CSE614 (Fall 2013)
Advanced Programming Languages

[ General Information | Lecture Schedule | Resources | Requirements ]

General Information

Course description: This course is officially an advanced graduate-level course, but the materials are for anyone who likes or dislikes algorithms/programming/problem-solving, for good reasons, but who would like to (1) get better at them, by learning a systematic method, (2) see important applications, in security policy frameworks, database applications, program analysis, distributed systems, and many more, and (3) learn more about cool languages, such as Python. | Course work: Weekly problem-solving exercises in class, reading and programming assignments, and a course project where students may design and implement a database/security/distributed application, experiment with program analysis, develop a general optimization method, or take on other tasks that exploit or extend the methods studied. Good projects can also lead to research publications. | Prerequisites: a programming language or compiler course, an algorithm course, a database course, and skills for programming in a high-level language such as Java; or permission of the instructor. | Credits: 3.

Instructor: Annie Liu | Email: liu@cs.stonybrook.edu | Office: Computer Science 1433 | Phone: 631-632-8463.

Hours: Wed 10AM-12:40PM, in Computer Science 1441 | Office hours: Wed 9:30-10 AM, 12:40-1 PM; Thu 11-11:30 AM; Fri 9:30-10 AM, 12:40-1:30 PM; by appt; or stop by any time I'm around.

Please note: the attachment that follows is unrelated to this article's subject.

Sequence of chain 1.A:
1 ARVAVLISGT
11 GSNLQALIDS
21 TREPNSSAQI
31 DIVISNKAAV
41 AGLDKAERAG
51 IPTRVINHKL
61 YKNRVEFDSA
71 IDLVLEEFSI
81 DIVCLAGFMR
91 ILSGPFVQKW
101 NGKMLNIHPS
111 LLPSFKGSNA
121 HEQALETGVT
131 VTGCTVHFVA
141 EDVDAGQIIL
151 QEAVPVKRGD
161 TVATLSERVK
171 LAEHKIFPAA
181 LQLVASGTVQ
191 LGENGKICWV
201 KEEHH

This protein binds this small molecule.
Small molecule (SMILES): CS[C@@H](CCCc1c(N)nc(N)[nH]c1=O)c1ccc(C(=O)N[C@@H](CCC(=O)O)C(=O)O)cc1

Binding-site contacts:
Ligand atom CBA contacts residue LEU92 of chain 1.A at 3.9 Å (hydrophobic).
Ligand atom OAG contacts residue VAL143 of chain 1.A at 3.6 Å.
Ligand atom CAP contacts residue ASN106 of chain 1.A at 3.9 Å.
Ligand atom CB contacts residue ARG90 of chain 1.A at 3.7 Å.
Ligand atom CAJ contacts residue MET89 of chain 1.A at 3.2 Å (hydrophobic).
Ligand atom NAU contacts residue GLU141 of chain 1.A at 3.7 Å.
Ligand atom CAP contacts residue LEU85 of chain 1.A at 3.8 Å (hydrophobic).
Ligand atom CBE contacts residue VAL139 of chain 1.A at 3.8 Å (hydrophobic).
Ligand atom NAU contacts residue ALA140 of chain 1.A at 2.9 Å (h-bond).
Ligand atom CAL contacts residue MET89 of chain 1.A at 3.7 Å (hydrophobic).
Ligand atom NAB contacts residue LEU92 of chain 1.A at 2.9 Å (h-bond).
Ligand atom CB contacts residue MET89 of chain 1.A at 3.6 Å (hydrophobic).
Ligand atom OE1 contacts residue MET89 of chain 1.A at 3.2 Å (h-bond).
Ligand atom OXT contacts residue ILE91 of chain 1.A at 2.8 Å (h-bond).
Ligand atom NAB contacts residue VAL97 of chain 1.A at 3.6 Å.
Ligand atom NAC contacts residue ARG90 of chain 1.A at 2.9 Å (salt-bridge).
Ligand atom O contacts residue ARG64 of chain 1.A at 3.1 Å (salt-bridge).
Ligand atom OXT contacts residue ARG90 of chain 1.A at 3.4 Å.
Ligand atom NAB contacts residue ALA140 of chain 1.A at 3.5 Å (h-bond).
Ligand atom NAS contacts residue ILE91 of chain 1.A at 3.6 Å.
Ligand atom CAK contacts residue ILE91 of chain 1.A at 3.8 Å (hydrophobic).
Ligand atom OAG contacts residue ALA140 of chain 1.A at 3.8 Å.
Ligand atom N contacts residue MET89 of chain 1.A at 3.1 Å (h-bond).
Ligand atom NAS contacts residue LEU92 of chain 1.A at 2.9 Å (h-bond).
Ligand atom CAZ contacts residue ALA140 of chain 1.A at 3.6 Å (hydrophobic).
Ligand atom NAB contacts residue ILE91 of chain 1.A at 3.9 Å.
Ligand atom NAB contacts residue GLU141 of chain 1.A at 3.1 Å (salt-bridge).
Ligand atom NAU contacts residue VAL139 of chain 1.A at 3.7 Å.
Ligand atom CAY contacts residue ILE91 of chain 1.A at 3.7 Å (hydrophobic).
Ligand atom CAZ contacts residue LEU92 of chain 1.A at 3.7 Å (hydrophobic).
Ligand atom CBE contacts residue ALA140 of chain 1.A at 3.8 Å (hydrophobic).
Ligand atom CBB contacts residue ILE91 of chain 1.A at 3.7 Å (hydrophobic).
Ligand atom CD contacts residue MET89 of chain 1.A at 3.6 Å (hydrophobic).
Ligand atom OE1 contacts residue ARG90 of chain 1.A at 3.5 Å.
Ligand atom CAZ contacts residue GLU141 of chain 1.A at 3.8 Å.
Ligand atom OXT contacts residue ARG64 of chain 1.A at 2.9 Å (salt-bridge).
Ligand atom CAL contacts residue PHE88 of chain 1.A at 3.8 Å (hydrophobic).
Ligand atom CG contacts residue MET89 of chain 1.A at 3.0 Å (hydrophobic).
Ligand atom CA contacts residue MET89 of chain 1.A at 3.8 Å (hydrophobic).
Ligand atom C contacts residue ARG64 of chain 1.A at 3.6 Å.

Textbook: There is no required textbook for the course; relevant materials will be given as the course proceeds.

Grading: In-class exercises, reading and programming assignments, and a course project, worth 30%, 30%, and 40%, respectively, of the grade, respectively. Homework is always due in class the following Wednesday. Reduced credit for late submissions, 20% per day.

Course homepage: http://www.cs.stonybrook.edu/~liu/cse614, containing all course-related information.

Lecture Schedule

Note: many example problems will be discussed in class, along with the method. In fact, everyone will be asked to solve some problems in front of the class, following the method we discussed, almost every time (but don't worry---it will be my fault in explaining the method if you cannot solve the problems:-)).

1. Overview: problems, application domains, challenges, outline of methods and languages.

2. A language: Python and advanced features.

3. An "application": role-based access control (RBAC), an ANSI standard.

4. Loops and arrays --- incrementalize.

5. Set expressions --- incrementalize and implement.

6. An "application": database query optimization.

7. Recursive functions --- iterate and incrementalize.

8. Logic rules --- iterate, incrementalize, and implement.

9. An "application": implementing distributed algorithms.

10. Project discussions.

11. Objects and classes --- incrementalize across module abstraction.

12. An "application": querying complex object graphs.

13. Summary: a deeper look, abstraction, and experiments.

14. Project presentations (Tue 12/17 2:15-5PM).


Interactive Site of This Course, for students in the class

Computer Science Department Windows Computing Facilities